The market reaction to the US nonfarm payrolls may well be hyperbolic as traders’ nerves have been quite tense since the beginning of the year.
The US economy is expected to have secured a solid 200’000 nonfarm jobs in December. But of course it is not only about the quantity yet also about the quality. Besides the number of jobs added, the improvement in wages and the participation rate will also be closely monitored. The wages are expected to have improved by 2.8%y/y in 2016, the unemployment rate is seen stable at 5% although the participation rate deteriorated significantly during the year due to structural and demographic changes. Should the numbers please, the first labour data could well give some comfort to Fed hawks and lend some support to the US dollar. If not, the sentiment in the US will certainly turn sour. In the worst case scenario, the market could start questioning whether the Fed’s 25 basis points hike was premature and how realistic is the 1% hike through 2016.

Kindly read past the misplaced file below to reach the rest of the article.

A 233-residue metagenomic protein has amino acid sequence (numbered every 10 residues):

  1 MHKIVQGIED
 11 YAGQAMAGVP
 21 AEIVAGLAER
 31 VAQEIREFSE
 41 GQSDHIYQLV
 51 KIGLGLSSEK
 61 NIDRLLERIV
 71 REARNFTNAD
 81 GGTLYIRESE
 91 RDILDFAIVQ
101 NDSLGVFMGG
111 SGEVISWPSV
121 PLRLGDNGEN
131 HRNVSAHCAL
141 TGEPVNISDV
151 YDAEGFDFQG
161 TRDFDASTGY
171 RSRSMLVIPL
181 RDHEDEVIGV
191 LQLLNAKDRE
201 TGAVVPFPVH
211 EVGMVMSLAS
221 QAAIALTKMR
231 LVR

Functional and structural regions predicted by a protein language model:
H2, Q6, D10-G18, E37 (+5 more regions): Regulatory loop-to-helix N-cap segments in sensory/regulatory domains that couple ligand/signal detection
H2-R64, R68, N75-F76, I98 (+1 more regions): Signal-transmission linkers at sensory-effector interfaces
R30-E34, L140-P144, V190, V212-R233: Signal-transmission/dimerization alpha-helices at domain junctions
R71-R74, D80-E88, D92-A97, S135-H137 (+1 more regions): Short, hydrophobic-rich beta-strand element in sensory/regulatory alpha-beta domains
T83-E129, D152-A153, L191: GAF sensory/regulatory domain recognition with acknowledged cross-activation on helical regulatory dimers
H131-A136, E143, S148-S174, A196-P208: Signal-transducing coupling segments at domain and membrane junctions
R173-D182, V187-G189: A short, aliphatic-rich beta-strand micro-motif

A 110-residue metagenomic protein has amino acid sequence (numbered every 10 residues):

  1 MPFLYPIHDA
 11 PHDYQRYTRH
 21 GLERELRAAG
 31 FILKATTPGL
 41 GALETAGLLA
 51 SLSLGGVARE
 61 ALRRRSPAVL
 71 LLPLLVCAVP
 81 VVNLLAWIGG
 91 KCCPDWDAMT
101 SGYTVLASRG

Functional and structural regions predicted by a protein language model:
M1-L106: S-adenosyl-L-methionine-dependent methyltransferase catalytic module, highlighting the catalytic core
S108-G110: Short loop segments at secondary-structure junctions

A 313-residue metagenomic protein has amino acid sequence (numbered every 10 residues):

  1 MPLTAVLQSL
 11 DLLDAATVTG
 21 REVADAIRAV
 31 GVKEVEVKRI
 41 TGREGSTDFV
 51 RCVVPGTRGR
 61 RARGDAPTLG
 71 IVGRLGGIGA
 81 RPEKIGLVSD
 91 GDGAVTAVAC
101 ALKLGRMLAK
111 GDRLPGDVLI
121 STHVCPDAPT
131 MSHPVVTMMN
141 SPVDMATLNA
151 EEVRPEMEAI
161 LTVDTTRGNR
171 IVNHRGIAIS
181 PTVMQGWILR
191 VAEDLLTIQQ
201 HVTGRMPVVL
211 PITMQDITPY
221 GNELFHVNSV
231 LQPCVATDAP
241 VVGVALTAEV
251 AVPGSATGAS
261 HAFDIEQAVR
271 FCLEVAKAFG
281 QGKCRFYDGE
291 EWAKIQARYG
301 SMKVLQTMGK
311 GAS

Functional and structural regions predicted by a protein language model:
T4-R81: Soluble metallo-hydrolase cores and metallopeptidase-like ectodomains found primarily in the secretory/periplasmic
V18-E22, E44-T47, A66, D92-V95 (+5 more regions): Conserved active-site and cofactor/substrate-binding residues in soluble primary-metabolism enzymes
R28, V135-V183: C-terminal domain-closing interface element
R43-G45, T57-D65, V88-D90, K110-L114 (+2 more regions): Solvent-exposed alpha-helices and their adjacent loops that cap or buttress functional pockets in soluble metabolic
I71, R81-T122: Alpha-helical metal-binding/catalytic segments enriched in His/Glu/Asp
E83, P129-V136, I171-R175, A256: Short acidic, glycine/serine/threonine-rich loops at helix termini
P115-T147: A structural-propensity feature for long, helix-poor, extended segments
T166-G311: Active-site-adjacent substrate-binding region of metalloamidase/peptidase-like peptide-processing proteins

The dollar index failed to take over the 100-handle since December. The US sovereign yields resist on the dovish Fed risks as the WTI hit a 12-year low and the US stocks extend losses along with the global equity complex.
The market gives less than 50% chance for a second rate hike before June.
To avoid direct volatility, traders may consider taking their positions on the cross pairs. In this context,
- EURJPY could offer an interesting downside trend below 128.60, major 38.2% on the weekly slide.
- GBPJPY is deeply oversold (RSI 17%) and surpassing 175.00, minor 23.6% on November-December sell-off, further correction to 177.65 could well be considered.
- EURGBP rebounded lower from 0.7470, a stone’s throw lower than October pick of 0.7493. Macro funds could well jump in to sell the rally at 0.75+ to trade the divergence between the BoE and the ECB.